Inflation rate and growth rate, as economic terms, might sometimes get confused as meaning the very same thing. However, defining each term separately helps us to recognize the main differences between the two.
An inflation rate is the rate at which prices rise and fall. According to WiseGeek.com, a rise in prices causes a nation's purchasing power, which is the value of money measured by the quantity and quality of products and services it can buy, to fall.
The rate of an increase or decrease in value can be defined as a growth rate. Another way to put it, according to InvestorWords.com is, "Year-over-year change, expressed as a percentage."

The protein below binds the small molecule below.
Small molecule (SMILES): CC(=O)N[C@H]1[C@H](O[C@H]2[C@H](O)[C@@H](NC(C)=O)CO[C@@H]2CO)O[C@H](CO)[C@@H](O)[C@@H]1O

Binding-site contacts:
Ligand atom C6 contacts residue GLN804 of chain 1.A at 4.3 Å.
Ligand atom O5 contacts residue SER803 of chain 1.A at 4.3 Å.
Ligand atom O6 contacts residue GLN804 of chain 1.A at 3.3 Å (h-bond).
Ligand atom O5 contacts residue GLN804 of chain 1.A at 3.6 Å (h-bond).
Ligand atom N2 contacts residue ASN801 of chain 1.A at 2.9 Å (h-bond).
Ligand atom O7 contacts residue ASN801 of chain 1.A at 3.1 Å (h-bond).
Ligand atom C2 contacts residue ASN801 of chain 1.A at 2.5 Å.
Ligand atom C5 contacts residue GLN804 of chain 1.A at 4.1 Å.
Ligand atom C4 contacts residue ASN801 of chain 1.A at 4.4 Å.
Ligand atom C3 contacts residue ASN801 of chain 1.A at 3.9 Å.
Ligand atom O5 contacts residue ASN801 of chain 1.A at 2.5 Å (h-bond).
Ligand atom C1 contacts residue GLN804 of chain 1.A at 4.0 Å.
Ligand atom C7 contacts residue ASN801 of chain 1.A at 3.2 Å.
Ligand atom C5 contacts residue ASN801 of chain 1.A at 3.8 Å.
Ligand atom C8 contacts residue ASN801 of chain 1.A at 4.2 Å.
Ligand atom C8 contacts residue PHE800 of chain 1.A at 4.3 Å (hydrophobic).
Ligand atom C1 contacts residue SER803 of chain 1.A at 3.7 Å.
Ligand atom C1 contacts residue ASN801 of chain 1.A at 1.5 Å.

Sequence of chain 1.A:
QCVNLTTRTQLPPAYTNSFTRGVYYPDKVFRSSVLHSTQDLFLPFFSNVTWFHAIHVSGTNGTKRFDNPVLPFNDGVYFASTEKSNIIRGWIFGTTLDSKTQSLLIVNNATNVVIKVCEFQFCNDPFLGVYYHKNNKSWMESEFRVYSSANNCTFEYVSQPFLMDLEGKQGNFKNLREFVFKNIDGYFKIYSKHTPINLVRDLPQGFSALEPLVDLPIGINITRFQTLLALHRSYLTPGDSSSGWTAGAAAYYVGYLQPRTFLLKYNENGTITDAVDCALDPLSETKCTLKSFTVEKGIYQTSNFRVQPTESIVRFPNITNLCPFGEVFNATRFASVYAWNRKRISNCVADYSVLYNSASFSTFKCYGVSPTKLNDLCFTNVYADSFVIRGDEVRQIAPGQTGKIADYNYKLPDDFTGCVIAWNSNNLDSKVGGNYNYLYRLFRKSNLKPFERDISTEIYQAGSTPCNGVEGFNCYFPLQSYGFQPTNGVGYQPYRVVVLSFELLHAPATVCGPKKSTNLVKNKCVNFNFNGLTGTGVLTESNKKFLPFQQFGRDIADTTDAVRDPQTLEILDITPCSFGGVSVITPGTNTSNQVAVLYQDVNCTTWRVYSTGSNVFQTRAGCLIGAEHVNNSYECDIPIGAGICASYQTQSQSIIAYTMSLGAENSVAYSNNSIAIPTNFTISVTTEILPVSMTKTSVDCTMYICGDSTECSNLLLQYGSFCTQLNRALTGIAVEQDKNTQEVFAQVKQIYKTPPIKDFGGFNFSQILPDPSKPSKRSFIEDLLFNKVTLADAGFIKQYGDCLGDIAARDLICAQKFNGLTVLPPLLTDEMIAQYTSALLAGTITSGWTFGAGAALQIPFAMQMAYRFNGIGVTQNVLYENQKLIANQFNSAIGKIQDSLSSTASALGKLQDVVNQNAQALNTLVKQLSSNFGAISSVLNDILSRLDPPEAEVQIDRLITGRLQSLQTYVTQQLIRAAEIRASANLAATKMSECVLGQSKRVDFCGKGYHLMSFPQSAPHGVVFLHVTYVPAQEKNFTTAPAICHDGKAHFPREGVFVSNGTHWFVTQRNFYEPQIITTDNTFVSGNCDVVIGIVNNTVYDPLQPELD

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Differences Between the Two
The growth rate relays information about gain while the inflation rate might counter gain by causing the amount of purchasing power to drop. An example from BizCovering.com explains that, "If the investment paid 10 percent and the cost of goods increased 12 percent, the investor has lost 2 percent in purchasing power over the investment term."